It was adopted by a resolution of the GCC Supreme Council at its 14th Session held in Riyadh on 22nd December, 1993 at which legal experts from the GCC states were instructed to prepare the Arbitration Procedure Regulation and the Commercial Co-operation Committee was authorized to approve it. Both the Bye-law and the Regulation were approved by the six member states' sovereign legislative tools.
02
The Arabian Gulf Co-operation Council is a regional organization and the Supreme Council is the GCC's highest authority.
03
The Centre's Bye-law and Regulation are not considered as regional arbitration rules since they derive their status from a multilateral sovereign source which is high above the applicable laws in the GCC states, hence they should not be treated on the same level.

Awards' Enforceability
The Centre's awards or any of its procedures are not subject to review whether by way of challenge or through taking legal action seeking their invalidation by any judicial authority in any of the GCC member state or any non-member state. This makes enforcing its awards much faster. The lawmaker outlines the role of the competent judicial authority in the state in which enforcement of the award is sought by merely annotating it with the execution format. However, should any of the disputing parties file a petition with the latter's authority for invalidation of the award for any of the reasons set forth in Article 36 of the Arbitration Procedure Regulation, its role will be limited to confirming the validity of such reason. If it is found to be a valid reason, it can only refuse the enforcement of the arbitrators' award.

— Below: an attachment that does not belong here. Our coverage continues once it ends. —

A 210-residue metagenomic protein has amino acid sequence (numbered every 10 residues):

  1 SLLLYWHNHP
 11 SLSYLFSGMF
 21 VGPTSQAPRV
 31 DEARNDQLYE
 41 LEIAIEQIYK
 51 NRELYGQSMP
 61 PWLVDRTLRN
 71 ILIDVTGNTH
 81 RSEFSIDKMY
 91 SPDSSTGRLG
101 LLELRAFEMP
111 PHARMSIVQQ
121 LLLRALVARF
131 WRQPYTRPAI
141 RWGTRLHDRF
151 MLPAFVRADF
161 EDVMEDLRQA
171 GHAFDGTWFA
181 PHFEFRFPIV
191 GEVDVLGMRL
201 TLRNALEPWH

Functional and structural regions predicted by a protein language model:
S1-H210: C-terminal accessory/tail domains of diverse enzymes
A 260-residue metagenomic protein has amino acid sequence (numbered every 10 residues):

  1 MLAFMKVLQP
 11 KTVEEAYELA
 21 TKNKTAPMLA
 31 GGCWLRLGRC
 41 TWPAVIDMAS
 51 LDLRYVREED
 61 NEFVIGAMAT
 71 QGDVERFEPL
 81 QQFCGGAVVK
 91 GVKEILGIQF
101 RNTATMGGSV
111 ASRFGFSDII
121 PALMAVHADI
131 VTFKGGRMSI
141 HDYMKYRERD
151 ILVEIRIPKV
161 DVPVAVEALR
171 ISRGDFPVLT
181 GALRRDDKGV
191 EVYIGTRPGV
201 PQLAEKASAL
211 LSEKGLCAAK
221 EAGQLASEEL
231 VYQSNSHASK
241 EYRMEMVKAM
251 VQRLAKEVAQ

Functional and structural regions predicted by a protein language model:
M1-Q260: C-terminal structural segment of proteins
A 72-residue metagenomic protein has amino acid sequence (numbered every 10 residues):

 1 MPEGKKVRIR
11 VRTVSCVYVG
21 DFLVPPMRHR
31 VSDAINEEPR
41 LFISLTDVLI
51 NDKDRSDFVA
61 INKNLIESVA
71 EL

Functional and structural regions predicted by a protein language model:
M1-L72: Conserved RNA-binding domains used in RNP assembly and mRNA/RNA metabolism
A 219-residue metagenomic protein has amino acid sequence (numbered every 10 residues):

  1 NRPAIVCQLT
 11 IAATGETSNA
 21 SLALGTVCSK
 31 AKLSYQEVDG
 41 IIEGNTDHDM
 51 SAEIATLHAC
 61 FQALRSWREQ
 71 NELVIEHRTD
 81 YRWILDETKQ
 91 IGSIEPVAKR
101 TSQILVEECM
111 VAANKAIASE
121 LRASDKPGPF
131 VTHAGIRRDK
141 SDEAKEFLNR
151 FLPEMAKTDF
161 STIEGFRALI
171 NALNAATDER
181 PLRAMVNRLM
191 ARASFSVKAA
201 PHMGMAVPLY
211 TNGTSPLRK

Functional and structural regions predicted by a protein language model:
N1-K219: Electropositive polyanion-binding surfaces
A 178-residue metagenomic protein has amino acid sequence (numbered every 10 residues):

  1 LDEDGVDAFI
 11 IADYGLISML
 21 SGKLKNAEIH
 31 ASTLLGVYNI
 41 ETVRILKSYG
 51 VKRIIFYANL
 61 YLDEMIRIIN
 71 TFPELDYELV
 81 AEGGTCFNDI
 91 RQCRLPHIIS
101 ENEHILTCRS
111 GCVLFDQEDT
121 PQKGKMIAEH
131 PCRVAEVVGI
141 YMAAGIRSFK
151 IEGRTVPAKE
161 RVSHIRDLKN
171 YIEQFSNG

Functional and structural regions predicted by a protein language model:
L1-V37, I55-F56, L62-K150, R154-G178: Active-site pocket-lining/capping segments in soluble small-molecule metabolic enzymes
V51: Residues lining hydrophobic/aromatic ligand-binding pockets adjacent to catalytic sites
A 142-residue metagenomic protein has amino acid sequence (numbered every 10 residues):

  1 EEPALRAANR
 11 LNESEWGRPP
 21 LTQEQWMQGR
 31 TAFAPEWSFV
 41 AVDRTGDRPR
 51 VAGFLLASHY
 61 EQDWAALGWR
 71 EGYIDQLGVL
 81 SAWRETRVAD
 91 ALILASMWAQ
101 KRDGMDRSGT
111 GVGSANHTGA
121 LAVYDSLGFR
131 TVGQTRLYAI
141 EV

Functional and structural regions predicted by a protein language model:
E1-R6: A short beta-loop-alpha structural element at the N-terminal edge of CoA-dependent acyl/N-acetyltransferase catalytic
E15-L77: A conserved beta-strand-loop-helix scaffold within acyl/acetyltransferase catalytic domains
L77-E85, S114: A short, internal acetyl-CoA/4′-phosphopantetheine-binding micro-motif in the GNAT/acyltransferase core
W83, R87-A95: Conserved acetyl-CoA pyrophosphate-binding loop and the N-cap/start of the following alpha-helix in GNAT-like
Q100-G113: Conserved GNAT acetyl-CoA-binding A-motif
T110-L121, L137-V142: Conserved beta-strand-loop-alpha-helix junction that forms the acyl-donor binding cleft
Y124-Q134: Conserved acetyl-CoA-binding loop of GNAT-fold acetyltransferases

Prerogatives and Immunities
The GCC Commercial Arbitration Centre's Board Chairman, members, Secretary General, Arbitration Board members and the secretariat staff members enjoy the following immunities:
01
Immunity against any legal action in the course of carrying out their job duties.
02
Immunities and prerogatives enjoyed by members of the diplomatic corps.
The Centre, all its funds and properties enjoy immunity against any legal or administrative actions. The Centre's documents, papers and archives enjoy immunity against any action of any kind. Likewise, the Centre, its properties, resources and financial transactions are exempt from all kinds of taxes and customs duties.
Centre's Finances
The Centre's Board of Directors has adopted the principle of financing its annual budget from its own resources. Since the start of the financial year 2011 the Centre has financed its operations and projects through its own revenues.
Dar Al-Karar
According to a resolution adopted on 15th August, 2012, the Board of Directors approved a proposal adopting "Dar Al-Karar" as the Centre's official logo.
Board of Directors and Secretary General